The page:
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A selection of Allied radios

 

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A German LMG on an anti aircraft mount.

 

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An American M29 Weasel and other American weapons.

 

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A Flakvieriling 38 without its gun shield.

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A pair of mannequins in German Luftwaffe uniforms and the engine of a Focke Wolf 190. The MG barrel that can be seen, the one stacked vertically, is from a Messerschmidt Me410 remote control rear facing mount. 

 

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Down the left hand side of the draw back down to Omaha beach is a long section of Mulberry roadway.

 

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Omaha beach had its own Mulberry harbour that was wrecked and not rebuilt after the storm of 19 June, the surviving caisson is used for a pedestrian pier.

 

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The view from just behind an Anti Tank gun bunker looking eastwards along the beach. The bunker has now been rebuilt as a memorial but it is clear that it was sited in a commanding position.

 

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Walking along the beach it was clear how much of an obstacle the bluff would have been. The houses had been cleared  as part of the beach defenses but these post war buildings give a sense of scale.

 

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The 4km beach is very flat and it is easy to see why it was chosen as a landing beach, however with the exits from the beach being limited to the draws it is easy to see how easy it would be to defend it.

 

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In the rough centre of the beach is this recent sculpture…

 

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… and this slightly older memorial.

 

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On the way back we paid our respects at the site of the first US cemetery. It was not intended that one be placed on the beach in front of the bluff but such were the casualties at Omaha beach one was established as a temporary measure. The bodies interred were subsequently moved to the large US cemetery further inland.

 

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As the tide receded further on the now quiet beach more remains of the Mulberry harbour became visible.

Cheers,

 

Pete.

 

 

Normandy trip: Pointe Du Hoc.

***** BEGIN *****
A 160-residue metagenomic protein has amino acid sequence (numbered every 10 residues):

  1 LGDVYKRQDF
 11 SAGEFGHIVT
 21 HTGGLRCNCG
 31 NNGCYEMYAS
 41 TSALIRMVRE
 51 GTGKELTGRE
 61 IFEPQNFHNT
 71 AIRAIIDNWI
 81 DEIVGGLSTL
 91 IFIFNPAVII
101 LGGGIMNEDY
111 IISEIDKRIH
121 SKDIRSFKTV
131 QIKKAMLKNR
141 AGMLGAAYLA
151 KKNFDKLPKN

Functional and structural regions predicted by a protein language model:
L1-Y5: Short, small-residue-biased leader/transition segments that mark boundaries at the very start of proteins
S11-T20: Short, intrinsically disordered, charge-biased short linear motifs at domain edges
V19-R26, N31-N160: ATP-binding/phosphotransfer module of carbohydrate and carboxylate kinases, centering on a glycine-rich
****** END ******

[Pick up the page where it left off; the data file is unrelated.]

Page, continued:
Wednesday saw Dad and I drive up to the coast to see some of the American contribution to DDay. Our plan was to first visit Pointe Du Hoc then head to Omaha beach.

Our trip to France was after the main holiday season was over, UK schools had returned for the start of a new year and I didn’t see and French children of school age wandering around; the sites with an American connection were noticeably busier than those that were purely British affairs.

Pointe Du Hoc was a DDay objective for the US 2nd and 5th Ranger Battalions. It was believed that the site held six 155mm guns of French origin that could bombard either of the two American invasion beaches. The plan was for the Rangers to scale the cliffs and take out the guns. On 6th June, after the difficult cliffs had been scaled, the gun pits/ casemates were found to be empty. The Rangers had to hold the site against vigorous counterattacks until relieved.

The site today is very well kept, paths link the various shattered bits on concrete and a memorial right on the edge of the cliff.

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The view from the car park/ visitors centre, the devastation caused by bombing and shelling is very extensive, there is hardly 10m square that is undulated or cratered in some way.

 

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The light FLAK bunker that was used Lt Col Rudder as a command post during the battle.

 

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A tobruk (probably MG) next to a crater- the crater was 2m deep and one of the smaller ones.

 

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The rear of a bunker- it was open to go in and explore: consisting of ammunition stores and sleeping quarters.

 

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One of the shattered open gun pits- now home to some scraggy sheep.

 

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The Ranger memorial- modeled after the blade of their combat knife.

 

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The cliffs up which the Rangers had to assault. I’ve done a little climbing in my time and these loose overgrown cliffs do not look appealing. To do some wet, tired and under fire was no mean undertaking.

 

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Although it was not marked up in any way I’m assuming that this is a barrel of one of the guns of the battery that were found hidden a little way inland.

 

After a couple of hours wandering round the site we went back to the car and headed east along the coast a little way to visit Omaha beach.

 

Cheers,

 

Pete.